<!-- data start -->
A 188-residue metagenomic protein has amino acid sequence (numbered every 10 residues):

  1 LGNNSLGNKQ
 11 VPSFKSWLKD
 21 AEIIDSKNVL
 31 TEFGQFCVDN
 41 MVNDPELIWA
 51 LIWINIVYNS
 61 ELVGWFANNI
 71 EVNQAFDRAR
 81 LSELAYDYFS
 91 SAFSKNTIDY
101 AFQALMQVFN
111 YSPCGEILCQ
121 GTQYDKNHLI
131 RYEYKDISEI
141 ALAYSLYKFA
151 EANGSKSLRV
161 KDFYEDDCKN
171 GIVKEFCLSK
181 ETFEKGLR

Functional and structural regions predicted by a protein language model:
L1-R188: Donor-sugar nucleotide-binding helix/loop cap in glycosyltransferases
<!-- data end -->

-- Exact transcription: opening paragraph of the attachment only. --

A 188-residue metagenomic protein has amino acid sequence (numbered every 10 residues):